Solar cells that produce electricity 24/7. Cell phones with built-in power cells that recharge in seconds and work for weeks between charges: These are just two of the possibilities raised by a novel supercapacitor design invented by material scientists at Vanderbilt University.
Photovoltaic devices offer a green -- and potentially unlimited -- alternative to fossil fuel use. So why haven't solar technologies been more widely adopted? Quite simply, "they're too expensive," says Ji-Seon Kim, a scientist at Imperial College London, who, along with her colleagues, has come up with a technology that might help bring the prices down. They describe their new approach to making cheaper, more efficient solar panels in The Journal of Chemical Physics.
With the use of high voltage equipment, very small plasmas can be used to manipulate fluid flows. In recent years, the development of devices known as plasma actuators has advanced the promise of controlling flows in new ways that increase lift, reduce drag and improve aerodynamic efficiencies -- advances that may lead to safer, more efficient and more quiet land and air vehicles in the near future.
Scientists at the U.S. Department of Energy's Brookhaven National Laboratory have identified the key genes required for oil production and accumulation in plant leaves and other vegetative plant tissues. Enhancing expression of these genes resulted in vastly increased oil content in leaves, the most abundant sources of plant biomass-a finding that could have important implications for increasing the energy content of plant-based foods and renewable biofuel feedstocks.
A new study shows it takes less energy to print many household items at home than to manufacture them en masse.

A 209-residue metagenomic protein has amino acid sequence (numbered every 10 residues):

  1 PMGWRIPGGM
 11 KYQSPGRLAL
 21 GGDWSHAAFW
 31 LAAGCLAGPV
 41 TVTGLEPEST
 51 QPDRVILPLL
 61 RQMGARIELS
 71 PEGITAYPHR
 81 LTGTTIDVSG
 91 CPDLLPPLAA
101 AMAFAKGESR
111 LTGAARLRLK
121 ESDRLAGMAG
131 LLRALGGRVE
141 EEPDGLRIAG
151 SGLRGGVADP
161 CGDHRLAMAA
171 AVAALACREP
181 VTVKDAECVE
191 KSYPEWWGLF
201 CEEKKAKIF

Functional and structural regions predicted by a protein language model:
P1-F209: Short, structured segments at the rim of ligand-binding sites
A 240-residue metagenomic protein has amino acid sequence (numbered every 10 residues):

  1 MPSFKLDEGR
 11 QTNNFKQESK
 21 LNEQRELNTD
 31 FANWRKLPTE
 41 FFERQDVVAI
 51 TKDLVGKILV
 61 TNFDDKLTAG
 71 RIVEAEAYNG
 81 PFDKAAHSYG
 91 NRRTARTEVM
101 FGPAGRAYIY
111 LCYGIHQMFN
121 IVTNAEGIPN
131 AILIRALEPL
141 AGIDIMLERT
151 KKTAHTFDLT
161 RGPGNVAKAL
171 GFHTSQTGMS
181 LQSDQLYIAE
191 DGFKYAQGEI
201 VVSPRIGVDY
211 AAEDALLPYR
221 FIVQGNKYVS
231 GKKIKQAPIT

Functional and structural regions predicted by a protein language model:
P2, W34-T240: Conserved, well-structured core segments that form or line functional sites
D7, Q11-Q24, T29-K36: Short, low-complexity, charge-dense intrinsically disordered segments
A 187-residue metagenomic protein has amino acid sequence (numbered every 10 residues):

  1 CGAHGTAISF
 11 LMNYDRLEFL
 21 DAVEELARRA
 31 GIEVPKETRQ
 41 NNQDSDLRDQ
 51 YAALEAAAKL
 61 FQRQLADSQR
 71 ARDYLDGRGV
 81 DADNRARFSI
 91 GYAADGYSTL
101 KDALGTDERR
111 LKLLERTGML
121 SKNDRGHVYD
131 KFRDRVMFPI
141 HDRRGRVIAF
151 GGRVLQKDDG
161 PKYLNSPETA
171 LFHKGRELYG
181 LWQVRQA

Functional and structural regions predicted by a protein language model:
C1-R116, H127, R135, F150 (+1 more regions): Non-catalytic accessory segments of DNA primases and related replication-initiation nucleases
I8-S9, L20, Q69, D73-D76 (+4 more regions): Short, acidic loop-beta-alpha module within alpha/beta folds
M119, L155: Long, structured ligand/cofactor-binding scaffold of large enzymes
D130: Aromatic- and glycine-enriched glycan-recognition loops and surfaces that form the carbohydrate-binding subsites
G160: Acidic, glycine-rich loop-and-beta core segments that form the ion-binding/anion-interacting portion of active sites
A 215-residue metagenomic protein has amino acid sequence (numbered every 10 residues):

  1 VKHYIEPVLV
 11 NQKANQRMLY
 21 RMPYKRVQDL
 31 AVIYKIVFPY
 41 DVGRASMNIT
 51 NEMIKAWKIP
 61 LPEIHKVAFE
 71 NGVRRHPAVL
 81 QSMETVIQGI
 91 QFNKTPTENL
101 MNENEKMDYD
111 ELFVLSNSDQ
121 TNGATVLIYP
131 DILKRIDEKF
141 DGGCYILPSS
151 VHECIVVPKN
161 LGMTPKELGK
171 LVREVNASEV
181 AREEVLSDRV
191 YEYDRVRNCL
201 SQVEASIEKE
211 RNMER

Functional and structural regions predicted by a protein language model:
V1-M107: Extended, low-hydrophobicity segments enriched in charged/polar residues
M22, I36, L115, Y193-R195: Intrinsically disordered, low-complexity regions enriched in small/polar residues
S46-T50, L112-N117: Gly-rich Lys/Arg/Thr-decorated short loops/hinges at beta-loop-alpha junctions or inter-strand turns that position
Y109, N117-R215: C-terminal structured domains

A trio of researchers at North Dakota State University, Fargo and the University of South Dakota have turned to computer modeling to help decide which of two competing materials should get its day in the sun as the nanoscale energy-harvesting technology of future solar panels -- quantum dots or nanowires.
As recently reported in the Journal of Applied Physics, a team of researchers at MIT have developed an accurate 3-D model of streamer propagation that qualitatively and quantitatively describes the streamer development, an advance that may impact applications such as medical imaging, aerospace engineering, power transmission, atmospheric sensing, natural sciences, sensing technologies and large-scale industry.
Drexel University researchers are continuing to expand the capabilities and functionalities of a family of two-dimensional materials they discovered that are as thin as a single atom, but have the potential to store massive amounts of energy. Their latest achievement has pushed the materials storage capacities to new levels while also allowing for their use in flexible devices.
Researchers are offering advice for owners of urban delivery truck fleets who may be considering diesel versus electric vehicles.
There is a current superstar species of blue-green algae that, through its powers of photosynthesis and carbon dioxide fixation, or uptake, can produce ethanol, hydrogen, butanol, isobutanol and potentially biodiesel. Now that's some five-tool player.
The dream of igniting a self-sustained fusion reaction with high yields of energy, a feat likened to creating a miniature star on Earth, is getting closer to becoming reality, according the authors of a new review article in the journal Physics of Plasmas.
Policymakers need to rethink the idea of promoting biofuels to protect the climate because the methods used to justify such policies are inherently flawed, according to a University of Michigan energy researcher.